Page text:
So by fortune or design, the 9-Inch checks a number of important boxes for high-performance use. And when we dig a little deeper, we can see even more significant advantages, starting with a property called hypoid offset, above. In the hypoid gearset, introduced by Packard and Gleason Gear Works in 1926, the pinion gear is offset from the ring gear’s centerline, rather than centered as on a conventional spiral-bevel gearset. The result is a sort of bevel/worm gear hybrid, combining both meshing and sliding action between the gear teeth, and the increased contact area produces a stronger, quieter gearset. (Hypoid axles also allow a lower driveshaft and flatter passenger floor, surely the main reason they were embraced by the American car industry.)

In most U.S. passenger car drive axles, hypoid offset is generally in the 1.25-in. range (top left gearset). But on the Ford 9-inch (lower left gearset) the offset is much greater: 2.38 inches. This provides an even longer, deeper tooth contact (yellow arrow). The increased contact area does come at some cost: greater friction, more heat (often requiring a differential cooler), and a small but significant increase in mechanical loss— around two percent. In most applications, racers find the sacrifice is more than worth it. But it’s surely no coincidence that the 9-Inch was discontinued on production cars when fuel efficiency became a prime concern.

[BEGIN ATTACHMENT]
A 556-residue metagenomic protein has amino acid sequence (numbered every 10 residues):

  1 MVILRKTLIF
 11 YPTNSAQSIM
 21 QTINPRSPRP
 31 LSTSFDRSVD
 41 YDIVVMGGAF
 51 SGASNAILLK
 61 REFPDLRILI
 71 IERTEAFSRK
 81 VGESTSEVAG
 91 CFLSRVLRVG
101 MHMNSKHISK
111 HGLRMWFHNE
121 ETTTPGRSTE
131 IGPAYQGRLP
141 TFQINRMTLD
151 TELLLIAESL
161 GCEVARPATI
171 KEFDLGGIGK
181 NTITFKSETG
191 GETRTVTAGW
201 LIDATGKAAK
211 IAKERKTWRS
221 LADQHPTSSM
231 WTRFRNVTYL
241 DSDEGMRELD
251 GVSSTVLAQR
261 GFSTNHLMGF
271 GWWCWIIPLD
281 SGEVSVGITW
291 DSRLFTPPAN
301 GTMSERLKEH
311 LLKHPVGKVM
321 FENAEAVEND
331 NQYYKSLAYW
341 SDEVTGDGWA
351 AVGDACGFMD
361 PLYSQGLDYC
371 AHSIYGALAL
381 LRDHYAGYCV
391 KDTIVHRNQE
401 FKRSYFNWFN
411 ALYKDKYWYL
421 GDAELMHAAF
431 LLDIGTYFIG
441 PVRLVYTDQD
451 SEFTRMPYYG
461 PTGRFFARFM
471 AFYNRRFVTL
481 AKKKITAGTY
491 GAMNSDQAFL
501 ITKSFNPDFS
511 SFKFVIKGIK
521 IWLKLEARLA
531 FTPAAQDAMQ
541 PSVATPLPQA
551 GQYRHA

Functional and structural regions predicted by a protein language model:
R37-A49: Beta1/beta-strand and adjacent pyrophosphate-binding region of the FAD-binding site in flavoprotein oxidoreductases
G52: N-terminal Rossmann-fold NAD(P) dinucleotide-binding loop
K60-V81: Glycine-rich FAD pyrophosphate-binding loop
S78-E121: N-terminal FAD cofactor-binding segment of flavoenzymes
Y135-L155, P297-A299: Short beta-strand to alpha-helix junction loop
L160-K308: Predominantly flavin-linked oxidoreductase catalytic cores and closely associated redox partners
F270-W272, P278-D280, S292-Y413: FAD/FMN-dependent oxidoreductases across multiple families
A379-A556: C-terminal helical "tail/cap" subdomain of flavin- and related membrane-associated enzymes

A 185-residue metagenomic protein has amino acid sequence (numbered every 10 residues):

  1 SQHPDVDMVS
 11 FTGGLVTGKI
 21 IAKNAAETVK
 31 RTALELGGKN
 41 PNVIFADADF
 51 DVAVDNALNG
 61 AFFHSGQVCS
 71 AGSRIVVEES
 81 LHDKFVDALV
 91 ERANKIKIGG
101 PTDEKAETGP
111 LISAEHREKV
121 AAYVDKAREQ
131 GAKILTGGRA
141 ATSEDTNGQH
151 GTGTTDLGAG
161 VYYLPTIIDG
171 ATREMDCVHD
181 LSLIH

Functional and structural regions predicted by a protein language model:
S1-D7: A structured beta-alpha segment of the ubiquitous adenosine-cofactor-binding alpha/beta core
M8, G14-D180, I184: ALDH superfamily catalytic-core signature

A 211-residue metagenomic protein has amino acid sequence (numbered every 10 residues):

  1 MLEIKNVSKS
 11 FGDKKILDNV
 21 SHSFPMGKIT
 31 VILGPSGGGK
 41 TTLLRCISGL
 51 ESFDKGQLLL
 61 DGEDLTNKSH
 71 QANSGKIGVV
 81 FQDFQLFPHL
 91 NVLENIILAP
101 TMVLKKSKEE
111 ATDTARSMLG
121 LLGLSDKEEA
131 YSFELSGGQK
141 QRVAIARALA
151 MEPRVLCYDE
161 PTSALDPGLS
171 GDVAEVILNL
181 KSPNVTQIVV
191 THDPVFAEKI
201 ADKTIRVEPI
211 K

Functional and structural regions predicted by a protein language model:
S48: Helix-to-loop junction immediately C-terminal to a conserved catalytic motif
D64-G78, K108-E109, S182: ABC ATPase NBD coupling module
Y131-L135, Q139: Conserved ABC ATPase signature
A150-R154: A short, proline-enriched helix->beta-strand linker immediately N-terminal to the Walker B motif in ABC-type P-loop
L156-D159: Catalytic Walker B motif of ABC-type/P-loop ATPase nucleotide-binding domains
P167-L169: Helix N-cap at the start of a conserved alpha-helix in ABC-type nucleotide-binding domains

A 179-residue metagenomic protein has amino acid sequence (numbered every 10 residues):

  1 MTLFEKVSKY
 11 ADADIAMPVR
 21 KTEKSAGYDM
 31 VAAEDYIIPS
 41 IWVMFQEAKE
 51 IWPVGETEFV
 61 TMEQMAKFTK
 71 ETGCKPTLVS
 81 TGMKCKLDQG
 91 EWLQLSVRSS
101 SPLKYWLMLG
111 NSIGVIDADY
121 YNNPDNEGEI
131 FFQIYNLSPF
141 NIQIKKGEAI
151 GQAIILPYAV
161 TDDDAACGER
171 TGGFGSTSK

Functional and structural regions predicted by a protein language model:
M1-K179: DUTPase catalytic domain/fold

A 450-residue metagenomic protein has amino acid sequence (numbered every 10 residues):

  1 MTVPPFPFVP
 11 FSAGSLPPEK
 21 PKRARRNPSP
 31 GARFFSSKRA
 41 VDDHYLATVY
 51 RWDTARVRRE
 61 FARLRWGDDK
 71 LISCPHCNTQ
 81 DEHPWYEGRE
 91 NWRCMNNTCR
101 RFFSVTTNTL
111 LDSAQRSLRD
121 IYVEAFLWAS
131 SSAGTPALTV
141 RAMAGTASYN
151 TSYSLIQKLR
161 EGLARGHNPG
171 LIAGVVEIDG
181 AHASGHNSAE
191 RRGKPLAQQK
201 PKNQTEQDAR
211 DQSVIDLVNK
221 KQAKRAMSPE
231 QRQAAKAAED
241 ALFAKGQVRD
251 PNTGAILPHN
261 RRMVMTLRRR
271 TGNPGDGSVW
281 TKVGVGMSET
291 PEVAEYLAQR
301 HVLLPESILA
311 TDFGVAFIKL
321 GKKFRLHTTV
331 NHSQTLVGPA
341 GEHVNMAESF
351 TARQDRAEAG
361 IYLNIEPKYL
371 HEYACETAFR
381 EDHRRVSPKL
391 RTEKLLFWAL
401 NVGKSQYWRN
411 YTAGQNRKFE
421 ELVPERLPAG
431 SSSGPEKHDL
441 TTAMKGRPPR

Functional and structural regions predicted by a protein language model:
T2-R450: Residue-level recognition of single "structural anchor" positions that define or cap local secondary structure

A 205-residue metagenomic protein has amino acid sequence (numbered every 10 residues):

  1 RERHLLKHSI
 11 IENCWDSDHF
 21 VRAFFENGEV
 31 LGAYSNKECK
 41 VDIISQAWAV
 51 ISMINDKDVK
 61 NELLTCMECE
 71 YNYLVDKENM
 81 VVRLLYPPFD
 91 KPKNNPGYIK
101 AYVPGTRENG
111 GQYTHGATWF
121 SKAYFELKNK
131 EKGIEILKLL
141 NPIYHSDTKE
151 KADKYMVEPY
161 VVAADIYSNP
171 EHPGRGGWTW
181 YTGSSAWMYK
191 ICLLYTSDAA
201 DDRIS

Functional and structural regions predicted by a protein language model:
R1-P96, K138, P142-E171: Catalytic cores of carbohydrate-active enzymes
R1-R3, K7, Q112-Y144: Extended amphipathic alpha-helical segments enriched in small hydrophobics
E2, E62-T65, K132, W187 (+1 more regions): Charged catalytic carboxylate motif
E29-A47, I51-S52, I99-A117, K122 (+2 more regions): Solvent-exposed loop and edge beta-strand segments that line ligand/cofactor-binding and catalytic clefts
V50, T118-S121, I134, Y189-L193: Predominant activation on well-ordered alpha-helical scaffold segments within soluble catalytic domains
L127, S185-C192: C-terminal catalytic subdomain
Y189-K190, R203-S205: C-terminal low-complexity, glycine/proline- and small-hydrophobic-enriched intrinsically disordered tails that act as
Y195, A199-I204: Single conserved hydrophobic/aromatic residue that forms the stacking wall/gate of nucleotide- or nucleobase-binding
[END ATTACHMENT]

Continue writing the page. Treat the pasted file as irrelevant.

One more advantage of the 9-inch worth mentioning, as indicated by the red arrow above: Unlike most every other unit of its class, the Ford carrier includes an extra journal on the nose of the pinion to support a bearing set deep in the case, which stabilizes the gearset against deflection and allows a shorter, more compact pinion shaft.